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Pre-Entry Knowledge, Learning, and the Survival of New Firms

Author

Listed:
  • John C. Dencker

    () (University of Illinois at Urbana-Champaign, Champaign, Illinois 61820)

  • Marc Gruber

    () (College of Management of Technology, Ecole Polytechnique Fédérale de Lausanne, Odyssea 2.02, Station 5, CH-1015 Lausanne, Switzerland)

  • Sonali K. Shah

    () (Foster School of Business, University of Washington, Seattle, Washington 98195)

Abstract

New firms are endowed with knowledge and experience at birth through the human capital of their founder(s). Existing empirical research suggests that this pre-entry knowledge and experience will influence the firm's chances of survival; however, the mechanisms underlying this relationship have yet to be investigated. We seek to better understand and unpack this relationship. Specifically, we study the extent to which a founder's pre-entry knowledge of the business activity and pre-entry management experience influence the effectiveness of two subsequent learning activities---namely, early-stage business planning and product-line change. Our findings suggest that pre-entry knowledge and management experience increase firm survival through moderating the effects of these subsequent learning activities. We also find that learning activities are not always beneficial; in our sample, early-stage business planning is associated with decreased firm survival, and product line change is associated with increased firm survival. We examine these patterns using survey data collected from 436 individuals in the Munich region who founded their own firms as an alternative to continued unemployment. Our results have theoretical implications for the entrepreneurship, evolutionary economics, and organizational learning literatures.

Suggested Citation

  • John C. Dencker & Marc Gruber & Sonali K. Shah, 2009. "Pre-Entry Knowledge, Learning, and the Survival of New Firms," Organization Science, INFORMS, vol. 20(3), pages 516-537, June.
  • Handle: RePEc:inm:ororsc:v:20:y:2009:i:3:p:516-537
    DOI: 10.1287/orsc.1080.0387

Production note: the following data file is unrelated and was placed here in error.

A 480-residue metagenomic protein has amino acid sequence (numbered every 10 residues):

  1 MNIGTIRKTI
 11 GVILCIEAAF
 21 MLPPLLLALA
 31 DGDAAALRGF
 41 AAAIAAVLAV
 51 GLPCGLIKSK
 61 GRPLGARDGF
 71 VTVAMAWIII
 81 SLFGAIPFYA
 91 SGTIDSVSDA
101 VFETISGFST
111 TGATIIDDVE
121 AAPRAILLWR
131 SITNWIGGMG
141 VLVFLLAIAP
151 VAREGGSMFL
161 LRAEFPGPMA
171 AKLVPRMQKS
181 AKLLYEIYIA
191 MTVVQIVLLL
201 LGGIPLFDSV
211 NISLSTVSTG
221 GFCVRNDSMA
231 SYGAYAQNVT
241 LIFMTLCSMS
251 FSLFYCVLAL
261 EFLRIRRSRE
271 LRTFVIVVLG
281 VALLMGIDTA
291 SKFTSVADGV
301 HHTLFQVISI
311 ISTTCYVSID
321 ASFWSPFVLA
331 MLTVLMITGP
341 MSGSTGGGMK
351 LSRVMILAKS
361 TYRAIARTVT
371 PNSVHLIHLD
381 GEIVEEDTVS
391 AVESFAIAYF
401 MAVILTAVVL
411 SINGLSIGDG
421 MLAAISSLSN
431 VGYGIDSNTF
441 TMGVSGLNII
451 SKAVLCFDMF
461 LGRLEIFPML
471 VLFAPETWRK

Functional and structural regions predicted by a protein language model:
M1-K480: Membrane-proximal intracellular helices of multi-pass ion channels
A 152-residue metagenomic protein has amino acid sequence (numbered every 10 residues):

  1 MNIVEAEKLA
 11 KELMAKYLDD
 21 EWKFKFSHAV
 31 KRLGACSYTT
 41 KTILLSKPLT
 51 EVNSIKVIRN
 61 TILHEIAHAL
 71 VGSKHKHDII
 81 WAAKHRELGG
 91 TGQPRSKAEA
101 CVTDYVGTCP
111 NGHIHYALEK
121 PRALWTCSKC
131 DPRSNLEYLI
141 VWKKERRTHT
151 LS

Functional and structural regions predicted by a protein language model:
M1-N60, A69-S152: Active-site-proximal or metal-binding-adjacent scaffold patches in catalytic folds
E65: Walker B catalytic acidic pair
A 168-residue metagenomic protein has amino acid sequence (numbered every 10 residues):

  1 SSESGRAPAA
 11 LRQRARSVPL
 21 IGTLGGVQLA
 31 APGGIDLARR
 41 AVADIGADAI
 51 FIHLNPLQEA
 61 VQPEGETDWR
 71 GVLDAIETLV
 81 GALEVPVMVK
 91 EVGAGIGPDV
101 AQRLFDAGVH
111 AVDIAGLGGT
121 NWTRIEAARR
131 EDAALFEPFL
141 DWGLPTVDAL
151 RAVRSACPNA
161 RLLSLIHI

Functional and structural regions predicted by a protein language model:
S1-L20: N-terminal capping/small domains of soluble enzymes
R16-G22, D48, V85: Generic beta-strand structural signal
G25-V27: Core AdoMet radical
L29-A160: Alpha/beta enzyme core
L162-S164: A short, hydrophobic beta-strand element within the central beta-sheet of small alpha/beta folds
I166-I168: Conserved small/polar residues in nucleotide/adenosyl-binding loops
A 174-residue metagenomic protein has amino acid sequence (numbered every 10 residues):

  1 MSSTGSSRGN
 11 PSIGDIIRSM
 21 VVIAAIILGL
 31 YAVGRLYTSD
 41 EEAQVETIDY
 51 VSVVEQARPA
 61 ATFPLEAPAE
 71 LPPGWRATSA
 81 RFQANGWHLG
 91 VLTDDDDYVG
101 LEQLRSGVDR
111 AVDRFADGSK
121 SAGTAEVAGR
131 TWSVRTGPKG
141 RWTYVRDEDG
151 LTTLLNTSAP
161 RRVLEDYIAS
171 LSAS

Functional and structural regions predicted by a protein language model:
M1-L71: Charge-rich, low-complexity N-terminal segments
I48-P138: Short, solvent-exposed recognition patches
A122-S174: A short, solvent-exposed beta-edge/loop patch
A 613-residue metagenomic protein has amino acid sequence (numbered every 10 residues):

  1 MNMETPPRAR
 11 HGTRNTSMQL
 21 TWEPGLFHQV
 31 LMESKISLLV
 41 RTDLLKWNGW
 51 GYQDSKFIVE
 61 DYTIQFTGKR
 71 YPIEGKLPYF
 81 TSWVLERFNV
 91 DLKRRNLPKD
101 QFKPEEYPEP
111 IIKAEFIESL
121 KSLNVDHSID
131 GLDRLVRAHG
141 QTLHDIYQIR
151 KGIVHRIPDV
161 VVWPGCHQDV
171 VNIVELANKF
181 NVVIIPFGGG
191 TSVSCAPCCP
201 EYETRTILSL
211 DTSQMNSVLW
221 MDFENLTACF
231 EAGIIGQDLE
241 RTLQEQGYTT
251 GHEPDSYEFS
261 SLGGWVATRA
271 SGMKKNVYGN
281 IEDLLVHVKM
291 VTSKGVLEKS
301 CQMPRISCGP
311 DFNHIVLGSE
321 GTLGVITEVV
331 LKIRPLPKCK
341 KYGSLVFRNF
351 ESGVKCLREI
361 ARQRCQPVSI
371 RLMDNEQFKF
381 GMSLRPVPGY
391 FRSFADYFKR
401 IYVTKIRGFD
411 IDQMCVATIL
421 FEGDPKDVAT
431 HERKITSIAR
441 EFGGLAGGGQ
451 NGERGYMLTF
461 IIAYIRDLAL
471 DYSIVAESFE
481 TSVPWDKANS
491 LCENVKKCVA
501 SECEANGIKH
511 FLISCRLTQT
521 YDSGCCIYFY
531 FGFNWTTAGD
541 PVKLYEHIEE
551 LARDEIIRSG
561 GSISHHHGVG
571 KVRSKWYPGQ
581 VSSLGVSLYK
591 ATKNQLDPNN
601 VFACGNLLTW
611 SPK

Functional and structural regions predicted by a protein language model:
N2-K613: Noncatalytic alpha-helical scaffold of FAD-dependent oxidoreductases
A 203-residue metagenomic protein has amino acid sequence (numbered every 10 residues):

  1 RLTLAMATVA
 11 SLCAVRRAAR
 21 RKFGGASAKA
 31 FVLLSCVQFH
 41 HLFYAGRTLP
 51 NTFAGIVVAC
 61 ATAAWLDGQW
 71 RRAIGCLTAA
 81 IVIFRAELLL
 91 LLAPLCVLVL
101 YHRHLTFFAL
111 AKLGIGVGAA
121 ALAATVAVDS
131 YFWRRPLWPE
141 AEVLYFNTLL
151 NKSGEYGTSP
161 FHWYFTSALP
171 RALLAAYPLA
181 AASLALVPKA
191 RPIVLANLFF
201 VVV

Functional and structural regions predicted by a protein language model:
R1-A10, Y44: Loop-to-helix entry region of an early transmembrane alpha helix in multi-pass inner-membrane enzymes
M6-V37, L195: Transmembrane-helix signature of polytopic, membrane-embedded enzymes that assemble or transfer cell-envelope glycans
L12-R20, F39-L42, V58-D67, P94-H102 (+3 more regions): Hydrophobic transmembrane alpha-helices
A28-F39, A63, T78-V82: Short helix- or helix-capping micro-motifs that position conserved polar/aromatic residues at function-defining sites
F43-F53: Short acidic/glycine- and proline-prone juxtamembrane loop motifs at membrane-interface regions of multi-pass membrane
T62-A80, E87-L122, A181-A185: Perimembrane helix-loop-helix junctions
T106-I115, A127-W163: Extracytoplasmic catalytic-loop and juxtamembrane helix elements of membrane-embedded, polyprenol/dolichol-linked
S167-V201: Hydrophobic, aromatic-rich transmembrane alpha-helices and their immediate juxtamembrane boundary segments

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    File URL: http://dx.doi.org/10.1287/orsc.1080.0387
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    References listed on IDEAS

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    1. Matthew R. Marvel & G. T. Lumpkin, 2017. "Domain Learning and Opportunity Development in a High-Tech Context," Journal of Enterprising Culture (JEC), World Scientific Publishing Co. Pte. Ltd., vol. 25(01), pages 67-96, March.
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    6. Ornella Wanda Maietta & Fernanda Mazzotta, 2018. "Firm Survival and Innovation: Knowledge Context Matters!," CSEF Working Papers 496, Centre for Studies in Economics and Finance (CSEF), University of Naples, Italy.
    7. Shanshan Qian & Dalong Ma & Chao Miao, 2016. "Deciding To Discover Entrepreneurial Opportunities: A Multi-Level Investigation Based On Informational Economics And Resource Dependence Theory," Journal of Developmental Entrepreneurship (JDE), World Scientific Publishing Co. Pte. Ltd., vol. 21(02), pages 1-19, June.
    8. Sandra Gottschalk & Francis J. Greene & Bettina Müller, 2017. "The impact of habitual entrepreneurial experience on new firm closure outcomes," Small Business Economics, Springer, vol. 48(2), pages 303-321, February.
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    12. Paige Clayton & Maryann Feldman & Benjamin Montmartin, 2019. "Funding Emerging Ecosystems," GREDEG Working Papers 2019-25, Groupe de REcherche en Droit, Economie, Gestion (GREDEG CNRS), Université Côte d'Azur, France.
    13. Magdalena Markowska & Dietmar Grichnik & Jan Brinckmann & Diana Kapsa, 2019. "Strategic orientations of nascent entrepreneurs: antecedents of prediction and risk orientation," Small Business Economics, Springer, vol. 53(4), pages 859-878, December.
    14. John C. Dencker & Marc Gruber, 2015. "The effects of opportunities and founder experience on new firm performance," Strategic Management Journal, Wiley Blackwell, vol. 36(7), pages 1035-1052, July.
    15. Linda Argote & Ella Miron-Spektor, 2011. "Organizational Learning: From Experience to Knowledge," Organization Science, INFORMS, vol. 22(5), pages 1123-1137, October.
    16. Jing Yu Yang & Jiatao Li & Andrew Delios, 2015. "Will a Second Mouse Get the Cheese? Learning from Early Entrants’ Failures in a Foreign Market," Organization Science, INFORMS, vol. 26(3), pages 908-922, June.
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